The Prime Minister and President Sarkozy are the most senior Western leaders to visit the north African state since the Qadhafi regime fell. They were accompanied by Foreign Secretary William Hague.
He arrived in the Libyan capital Tripoli on board an RAF plane, met members of Libya’s government, including its head Mustafa Abdul Jalil and chairman Abdul Jalil.
The British and French leaders also visited a hospital and a military college to meet civilians injured by fighting.
The Prime Minister announced a further package of UK assistance to support the Libyan-led process to becoming free, democratic and inclusive.
He pledged that Britain will:
- deploy, for six months, UK military team to advise the NTC on security
- make available Libyan assets totalling approximately £600m to the interim authorities
- make 50 places available in UK specialist hospitals for critically ill Libyans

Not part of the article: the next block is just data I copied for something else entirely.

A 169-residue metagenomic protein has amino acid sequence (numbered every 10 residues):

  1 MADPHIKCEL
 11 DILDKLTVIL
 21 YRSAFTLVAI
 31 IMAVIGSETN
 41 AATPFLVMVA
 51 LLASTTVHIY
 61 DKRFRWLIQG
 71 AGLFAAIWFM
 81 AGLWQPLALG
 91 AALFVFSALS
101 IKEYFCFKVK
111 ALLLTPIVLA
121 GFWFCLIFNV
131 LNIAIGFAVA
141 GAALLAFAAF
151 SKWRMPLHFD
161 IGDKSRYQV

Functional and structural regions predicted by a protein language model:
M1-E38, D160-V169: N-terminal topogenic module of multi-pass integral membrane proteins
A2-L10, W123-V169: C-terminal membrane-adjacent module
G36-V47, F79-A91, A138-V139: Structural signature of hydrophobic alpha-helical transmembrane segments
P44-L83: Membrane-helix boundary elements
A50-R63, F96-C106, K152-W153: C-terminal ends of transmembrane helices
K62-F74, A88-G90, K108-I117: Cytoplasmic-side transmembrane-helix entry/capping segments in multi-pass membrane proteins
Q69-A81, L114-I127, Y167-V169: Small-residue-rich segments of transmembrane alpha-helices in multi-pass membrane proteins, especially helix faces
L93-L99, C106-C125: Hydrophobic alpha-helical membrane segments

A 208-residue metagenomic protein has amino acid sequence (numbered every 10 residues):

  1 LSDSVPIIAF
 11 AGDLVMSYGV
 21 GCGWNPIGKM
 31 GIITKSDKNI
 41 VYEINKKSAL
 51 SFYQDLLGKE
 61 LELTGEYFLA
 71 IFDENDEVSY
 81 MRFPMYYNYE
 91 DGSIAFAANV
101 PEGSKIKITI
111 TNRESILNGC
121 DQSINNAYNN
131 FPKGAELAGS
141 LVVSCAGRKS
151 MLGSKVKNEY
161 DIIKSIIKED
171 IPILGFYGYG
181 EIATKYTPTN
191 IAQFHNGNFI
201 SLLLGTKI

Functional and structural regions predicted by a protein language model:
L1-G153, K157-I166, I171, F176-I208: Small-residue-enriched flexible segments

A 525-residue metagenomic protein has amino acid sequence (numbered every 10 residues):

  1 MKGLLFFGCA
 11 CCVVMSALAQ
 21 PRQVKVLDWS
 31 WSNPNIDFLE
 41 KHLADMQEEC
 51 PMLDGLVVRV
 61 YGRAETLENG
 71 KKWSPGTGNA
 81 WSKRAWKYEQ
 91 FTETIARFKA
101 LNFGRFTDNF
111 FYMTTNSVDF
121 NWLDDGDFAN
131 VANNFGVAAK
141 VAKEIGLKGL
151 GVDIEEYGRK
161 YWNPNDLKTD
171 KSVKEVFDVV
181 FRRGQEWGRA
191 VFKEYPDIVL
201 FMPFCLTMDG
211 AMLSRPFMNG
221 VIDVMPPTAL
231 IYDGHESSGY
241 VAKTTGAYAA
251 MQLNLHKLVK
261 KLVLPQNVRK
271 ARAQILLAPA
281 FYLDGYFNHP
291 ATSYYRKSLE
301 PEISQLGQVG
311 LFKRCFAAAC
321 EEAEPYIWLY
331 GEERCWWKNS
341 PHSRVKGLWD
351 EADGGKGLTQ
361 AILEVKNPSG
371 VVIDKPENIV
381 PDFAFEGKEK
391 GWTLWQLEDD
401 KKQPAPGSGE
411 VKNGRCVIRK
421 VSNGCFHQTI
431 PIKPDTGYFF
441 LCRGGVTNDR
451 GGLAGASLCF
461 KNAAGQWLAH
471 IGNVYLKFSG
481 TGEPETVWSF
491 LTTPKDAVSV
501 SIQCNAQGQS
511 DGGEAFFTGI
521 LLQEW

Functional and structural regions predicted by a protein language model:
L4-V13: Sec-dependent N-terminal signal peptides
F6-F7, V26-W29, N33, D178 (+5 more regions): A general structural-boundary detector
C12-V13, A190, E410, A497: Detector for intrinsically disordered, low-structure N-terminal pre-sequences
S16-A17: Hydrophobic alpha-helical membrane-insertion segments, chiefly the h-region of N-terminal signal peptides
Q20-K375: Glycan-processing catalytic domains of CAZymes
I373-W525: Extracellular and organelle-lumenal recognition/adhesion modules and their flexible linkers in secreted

- provide £600,000 for clearing landmines across Libya
- give £1m to fund civilian experts to assist in weapons disposal
- fund additional communications equipment totalling £60,000 for Libyan police in Benghazi
- provide forensic advice, if requested, to help gather and preserve evidence of human rights abuses
Speaking at a press conference in Tripoli, the Prime Minister told the NTC and the Libyan people:
- We want to help you diplomatically, militarily, economically and with your development. We are your friends, but this is your country, your leadership, your plan.
The Prime Minister joined President Sarkozy in saying that the NATO commitment to the Libyan people was not over, and that protecting civilians was a priority.
A new resolution at the UN Security Council tomorrow will provide a framework for international support to the Libyan people, including mechanisms for unfreezing assets.
Libya will resume its seat in the UN next week.